Kuwait-Najd War

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Kuwait-Najd War
Part of Unification of Saudi Arabia
Date 1919-1920
Location Sheikhdom of Kuwait
Flag of the Second Saudi State.svg Sultanate of Nejd
Result Ikhwan retreat
Combatants

Flag of the Second Saudi State.svg Sultanate of Nejd

Sheikhdom of Kuwait
 British Empire

Commanders and leaders
Faisal al-Dwaish Salim Al-Mubarak Al-Sabah
Strength
5000 cavalrymen 2000 cavalrymen
Casualties and losses
Unknown killed 200 Kuwaitis killed[2]

The Kuwait–Najd War erupted in the aftermath of World War I. The war occurred because Ibn Saud wanted to annex Kuwait.[3][4] The sharpened conflict between Kuwait and Najd led to the death of hundreds of Kuwaitis. The war resulted in sporadic border clashes throughout 1919–1920.

Following the Kuwait–Najd War, Ibn Saud imposed a trade blockade against Kuwait for 14 years from 1923 until 1937.[3][5] The goal of the Saudi economic and military attacks on Kuwait was to annex as much of Kuwait's territory as possible.[3] At the Uqair conference in 1922, the boundaries of Kuwait and Najd were set.[3] Kuwait had no representative at the Uqair conference.[3] Ibn Saud persuaded Sir Percy Cox to give him two-thirds of Kuwait's territory.[3] More than half of Kuwait was lost due to Uqair.[3] After the Uqair conference, Kuwait was still subjected to a Saudi economic blockade and intermittent Saudi raiding.[3]

Events[edit]

In 1913 the emir of Riyadh captured the Sanjak of Hasa from the Ottomans to become the new neighbor to the Emirate of Kuwait. According to the Anglo-Ottoman Convention of 1913, Kuwait's border extended south to Manifa (about 200 km from Kuwait city), but the Emirate of Najad didn't recognize the Convention since the Ottoman province annexed to Najd.

In 1919 Sheikh Salim Al-Mubarak Al-Sabah intended to build a commercial city in the south of Kuwait. This caused a diplomatic crisis with Najd, but Britain intervened, discouraging Sheikh Salim.

In 1920, an attempt by the Ikhwan to build a stronghold in southern Kuwait led to the Battle of Hamdh. The Battle of Hamdh involved 2,000 Ikhwan fighters against 100 Kuwaiti cavalrymen and 200 Kuwaiti infantrymen. Outnumbered, the battle lasted for six days and resulted in heavy but unknown casualties on both sides resulting in the victory of the Ikhwan forces and leading to the battle of Jahra around the Kuwait Red Fort.

The Battle of Jahra took into effect as the result of the Battle of Hamdh. A force of three to four thousand Ikhwan, led by Faisal Al-Dawish, attacked the Red Fort at Al-Jahra, defended by fifteen hundred men. The fort was besieged and the Kuwaiti position precarious; had the fort fallen, Kuwait would likely have been incorporated into Ibn Saud's empire.[6]

The Ikhwan attack repulsed for the while, negotiations began between Salim and Al-Dawish; the latter threatened another attack if the Kuwaiti forces did not surrender. The local merchant class convinced Salim to call in help from British troops, who showed up with airplanes and three warships, ending the attacks.[6]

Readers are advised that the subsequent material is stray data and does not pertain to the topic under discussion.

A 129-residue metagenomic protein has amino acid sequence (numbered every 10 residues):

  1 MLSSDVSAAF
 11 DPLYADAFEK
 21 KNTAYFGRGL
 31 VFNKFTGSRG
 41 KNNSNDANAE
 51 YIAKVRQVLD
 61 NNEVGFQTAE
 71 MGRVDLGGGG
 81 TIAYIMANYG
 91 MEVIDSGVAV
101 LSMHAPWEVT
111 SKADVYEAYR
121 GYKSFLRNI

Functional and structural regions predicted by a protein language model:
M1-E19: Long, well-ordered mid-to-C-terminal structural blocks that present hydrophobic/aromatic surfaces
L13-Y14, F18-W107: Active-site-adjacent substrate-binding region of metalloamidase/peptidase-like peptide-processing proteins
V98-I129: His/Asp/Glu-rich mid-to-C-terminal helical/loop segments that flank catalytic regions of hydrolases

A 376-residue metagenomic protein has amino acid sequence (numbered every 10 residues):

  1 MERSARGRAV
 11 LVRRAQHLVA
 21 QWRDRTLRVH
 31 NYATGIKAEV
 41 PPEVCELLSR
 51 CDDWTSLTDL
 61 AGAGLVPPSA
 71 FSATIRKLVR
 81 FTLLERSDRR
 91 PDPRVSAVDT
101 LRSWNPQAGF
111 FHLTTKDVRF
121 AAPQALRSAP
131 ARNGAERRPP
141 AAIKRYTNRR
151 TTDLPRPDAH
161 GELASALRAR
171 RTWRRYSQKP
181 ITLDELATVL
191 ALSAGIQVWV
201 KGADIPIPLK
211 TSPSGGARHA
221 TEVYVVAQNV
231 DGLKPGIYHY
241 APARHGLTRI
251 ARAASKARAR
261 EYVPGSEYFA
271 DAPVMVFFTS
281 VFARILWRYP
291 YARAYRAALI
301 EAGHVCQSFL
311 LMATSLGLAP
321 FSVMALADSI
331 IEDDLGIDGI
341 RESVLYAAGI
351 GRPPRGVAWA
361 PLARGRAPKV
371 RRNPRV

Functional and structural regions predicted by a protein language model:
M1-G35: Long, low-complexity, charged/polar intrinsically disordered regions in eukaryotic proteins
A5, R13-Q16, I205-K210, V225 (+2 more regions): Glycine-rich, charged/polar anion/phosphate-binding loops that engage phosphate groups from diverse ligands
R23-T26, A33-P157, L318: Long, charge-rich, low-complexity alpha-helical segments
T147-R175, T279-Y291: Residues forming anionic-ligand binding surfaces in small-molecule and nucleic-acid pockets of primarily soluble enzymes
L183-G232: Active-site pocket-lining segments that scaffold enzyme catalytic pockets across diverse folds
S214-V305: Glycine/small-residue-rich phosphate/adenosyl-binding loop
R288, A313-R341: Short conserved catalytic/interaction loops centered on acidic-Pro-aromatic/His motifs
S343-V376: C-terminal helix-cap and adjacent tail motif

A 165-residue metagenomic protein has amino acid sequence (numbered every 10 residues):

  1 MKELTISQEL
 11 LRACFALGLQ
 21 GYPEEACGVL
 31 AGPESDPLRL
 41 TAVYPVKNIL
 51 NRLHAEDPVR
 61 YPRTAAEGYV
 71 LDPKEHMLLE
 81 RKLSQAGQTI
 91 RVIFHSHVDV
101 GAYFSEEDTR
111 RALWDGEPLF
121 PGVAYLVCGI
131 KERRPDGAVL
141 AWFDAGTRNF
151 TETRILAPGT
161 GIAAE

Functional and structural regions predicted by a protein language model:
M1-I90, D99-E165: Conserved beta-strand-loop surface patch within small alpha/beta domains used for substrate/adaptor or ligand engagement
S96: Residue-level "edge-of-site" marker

After the Battle of Jahra, Ibn Saud's warriors, the Ikhwan, demanded that Kuwait follows five rules: evict the Shias, adopt the Ikhwan doctrine, label the Turks "heretics", abolish smoking, munkar and prostitution, and destroy the American missionary hospital.[7]

Kuwait was known for its religious tolerance.[8] Palgrave noted that:[8]

"The Sunni people of Kuwait are tolerant to others and not over-rigid to themselves; Wahhabism is carefully proscribed, all the efforts of Najd have never succeeded in making one single proselyte at Kuwait."[8]

Aftermath[edit]

The 1922 Treaty of Uqair set Kuwait's border with Saudis and also established the Saudi-Kuwaiti neutral zone, an area of about 5,180 km² adjoining Kuwait's southern border.

See also[edit]

References[edit]

  1. ^ Reeva S. Simon, Philip Mattar, Richard W. Bulliet (1996). Encyclopedia of the Modern Middle East – Volume 1. p. 119. Fighting between Kuwait's forces and Wahhabi supporters of Ibn Sa'ud broke out in May 1920, and the former were soundly defeated. Within a few weeks, the citizens of Kuwait constructed a new wall to protect Kuwait City. 
  2. ^ [1]
  3. ^ a b c d e f g h Mary Ann Tétreault (1995). The Kuwait Petroleum Corporation and the Economics of the New World Order. pp. 2–3. 
  4. ^ Michael S. Casey. The History of Kuwait. pp. 54–55. 
  5. ^ Mohammad Khalid A. Al-Jassar (2009). Constancy and Change in Contemporary Kuwait City: The Socio-cultural Dimensions of the Kuwait Courtyard and Diwaniyya. p. 80. 
  6. ^ a b Toth, Anthony B. (2005). "Losses in the Saudi and Iraqi Struggles over Kuwait's Frontiers, 1921–1943". British Journal of Middle Eastern Studies 32 (2): 145–67. 
  7. ^ "Global Art Forum – 26:12–28:12". Sulayman Al-Bassam. 
  8. ^ a b c Frank Broeze, ed. (1997). "Kuwait before Oil: The Dynamics and Morphology of an Arab Port City (Gateways Of Asia: Port Cities of Asia in the 13th–20th Centuries)". 
  9. ^ Casey MS. The History of Kuwait. Greenwood Publishing Group, 2007